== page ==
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Where we read about when we read news
Since the Silk Road Economic Belt came out in 2013, it has received great interest domestically and internationally. And through the lens of media content analysis, I mapped this new imagined Silk Road space, and more importantly, how this imagination varies from the Chinese’s own perspective to reactions from within the region and outside.
In the Xinhua (one of the largest news agencies in China, also a state-owned one) news set, generally all countries from east to west, north to south are brought about, with the English sources more on South Asian countries and Russian sources on Central Asia and Russian ones one the former Soviet-sphere of countries.
Domestically, Xinjiang on the northwest received unmatched attention in general, while Xi’an of Shaanxi province, as the ancient capital where the Silk Road started, beats Xinjiang for the most limelight in Chinese. A couple of other heartland provinces and Heilongjiang on the farthest northeast also expressed interest in the matter compared to the three traditional Silk Road provinces as seen on the English and Russian maps. To them, the Silk Road is definitely not to be taken literally, but a new strategic opportunity for development from the national level.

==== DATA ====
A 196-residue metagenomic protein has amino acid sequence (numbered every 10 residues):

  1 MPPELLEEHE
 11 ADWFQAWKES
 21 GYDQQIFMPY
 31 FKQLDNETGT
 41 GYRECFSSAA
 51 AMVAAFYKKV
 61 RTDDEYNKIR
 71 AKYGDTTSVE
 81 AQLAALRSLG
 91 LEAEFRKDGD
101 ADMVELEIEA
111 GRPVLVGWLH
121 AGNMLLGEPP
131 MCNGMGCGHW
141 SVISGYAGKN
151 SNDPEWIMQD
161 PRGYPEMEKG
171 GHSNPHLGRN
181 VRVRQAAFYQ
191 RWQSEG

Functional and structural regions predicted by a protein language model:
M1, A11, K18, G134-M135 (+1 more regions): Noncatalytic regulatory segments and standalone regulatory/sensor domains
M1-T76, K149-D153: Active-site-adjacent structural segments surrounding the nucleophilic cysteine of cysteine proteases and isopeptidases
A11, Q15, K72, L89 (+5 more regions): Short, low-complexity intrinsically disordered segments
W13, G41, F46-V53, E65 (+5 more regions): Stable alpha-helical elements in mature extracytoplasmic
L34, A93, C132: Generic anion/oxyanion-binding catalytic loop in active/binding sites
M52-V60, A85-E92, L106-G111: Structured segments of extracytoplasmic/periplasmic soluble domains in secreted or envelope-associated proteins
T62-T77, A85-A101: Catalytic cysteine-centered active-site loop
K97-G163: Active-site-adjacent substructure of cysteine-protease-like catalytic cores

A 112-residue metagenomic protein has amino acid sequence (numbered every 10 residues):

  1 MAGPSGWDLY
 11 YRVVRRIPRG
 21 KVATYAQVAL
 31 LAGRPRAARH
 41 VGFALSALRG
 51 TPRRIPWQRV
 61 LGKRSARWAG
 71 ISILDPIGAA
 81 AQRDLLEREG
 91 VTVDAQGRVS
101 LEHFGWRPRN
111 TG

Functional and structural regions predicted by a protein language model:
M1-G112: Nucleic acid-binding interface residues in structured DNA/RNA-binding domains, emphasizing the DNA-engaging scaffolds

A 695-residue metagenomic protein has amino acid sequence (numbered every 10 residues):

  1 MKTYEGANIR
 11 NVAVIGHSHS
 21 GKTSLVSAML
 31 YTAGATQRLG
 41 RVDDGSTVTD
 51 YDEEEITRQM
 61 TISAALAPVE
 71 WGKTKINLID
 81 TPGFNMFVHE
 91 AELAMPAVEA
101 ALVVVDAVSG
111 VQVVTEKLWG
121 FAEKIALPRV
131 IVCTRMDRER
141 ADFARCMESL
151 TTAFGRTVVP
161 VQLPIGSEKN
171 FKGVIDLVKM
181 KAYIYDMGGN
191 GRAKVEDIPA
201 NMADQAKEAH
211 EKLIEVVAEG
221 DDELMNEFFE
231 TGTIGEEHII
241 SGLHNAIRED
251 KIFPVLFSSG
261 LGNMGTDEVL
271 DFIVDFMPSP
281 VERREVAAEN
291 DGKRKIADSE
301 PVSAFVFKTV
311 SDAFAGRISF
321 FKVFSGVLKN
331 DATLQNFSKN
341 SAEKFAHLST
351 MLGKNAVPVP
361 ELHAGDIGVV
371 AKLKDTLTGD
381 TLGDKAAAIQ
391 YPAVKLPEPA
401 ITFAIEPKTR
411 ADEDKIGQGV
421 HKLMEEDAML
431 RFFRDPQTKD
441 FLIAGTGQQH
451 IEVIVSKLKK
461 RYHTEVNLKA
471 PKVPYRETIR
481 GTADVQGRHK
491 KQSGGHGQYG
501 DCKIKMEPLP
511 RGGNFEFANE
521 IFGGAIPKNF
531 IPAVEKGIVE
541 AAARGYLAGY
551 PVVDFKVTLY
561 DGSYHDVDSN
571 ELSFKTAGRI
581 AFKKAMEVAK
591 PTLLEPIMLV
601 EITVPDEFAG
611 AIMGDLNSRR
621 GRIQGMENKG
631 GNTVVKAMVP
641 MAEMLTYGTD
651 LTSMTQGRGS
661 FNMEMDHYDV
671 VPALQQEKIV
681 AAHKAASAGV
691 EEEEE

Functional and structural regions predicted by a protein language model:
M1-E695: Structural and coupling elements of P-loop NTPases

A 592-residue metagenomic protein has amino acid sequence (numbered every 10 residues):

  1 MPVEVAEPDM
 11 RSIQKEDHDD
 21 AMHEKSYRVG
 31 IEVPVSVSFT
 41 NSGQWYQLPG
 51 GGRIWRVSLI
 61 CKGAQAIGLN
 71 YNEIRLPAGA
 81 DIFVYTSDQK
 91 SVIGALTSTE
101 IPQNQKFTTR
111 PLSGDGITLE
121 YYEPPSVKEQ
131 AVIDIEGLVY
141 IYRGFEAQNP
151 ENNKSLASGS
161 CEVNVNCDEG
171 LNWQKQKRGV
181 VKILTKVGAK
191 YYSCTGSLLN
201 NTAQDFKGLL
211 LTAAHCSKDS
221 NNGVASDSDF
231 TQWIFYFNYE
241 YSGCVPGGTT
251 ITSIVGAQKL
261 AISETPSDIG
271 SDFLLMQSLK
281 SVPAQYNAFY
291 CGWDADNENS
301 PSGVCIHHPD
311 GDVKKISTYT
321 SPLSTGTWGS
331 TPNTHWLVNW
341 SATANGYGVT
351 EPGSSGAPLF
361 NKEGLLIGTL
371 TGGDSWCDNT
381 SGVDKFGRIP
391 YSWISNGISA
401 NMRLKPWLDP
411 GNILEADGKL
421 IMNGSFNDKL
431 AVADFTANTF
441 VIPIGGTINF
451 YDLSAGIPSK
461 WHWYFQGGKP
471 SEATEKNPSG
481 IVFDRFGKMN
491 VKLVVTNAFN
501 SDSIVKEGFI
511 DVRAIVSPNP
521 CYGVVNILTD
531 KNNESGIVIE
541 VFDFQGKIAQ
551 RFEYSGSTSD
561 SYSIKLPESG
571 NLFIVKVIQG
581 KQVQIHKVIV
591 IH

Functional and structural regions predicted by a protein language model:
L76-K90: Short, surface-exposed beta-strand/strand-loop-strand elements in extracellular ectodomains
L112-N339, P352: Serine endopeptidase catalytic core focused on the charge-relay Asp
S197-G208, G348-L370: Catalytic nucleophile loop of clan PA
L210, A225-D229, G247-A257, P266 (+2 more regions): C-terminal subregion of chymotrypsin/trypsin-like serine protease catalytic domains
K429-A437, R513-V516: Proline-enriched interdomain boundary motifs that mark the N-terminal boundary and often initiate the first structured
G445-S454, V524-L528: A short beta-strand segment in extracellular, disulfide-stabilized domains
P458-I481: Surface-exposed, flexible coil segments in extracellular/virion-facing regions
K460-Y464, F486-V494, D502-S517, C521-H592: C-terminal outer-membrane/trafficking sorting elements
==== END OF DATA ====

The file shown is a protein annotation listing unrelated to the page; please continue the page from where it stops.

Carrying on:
Focusing on the English-speaking world, and when geocoded according to full text instead of just titles, a lot more countries are cited across Eurasia from the LexisNexis database. Apparently a Chinese imagination of the new Silk Road extends all the way to the Atlantic, while responses from the outside world remain yet its immediate Asian neighbors.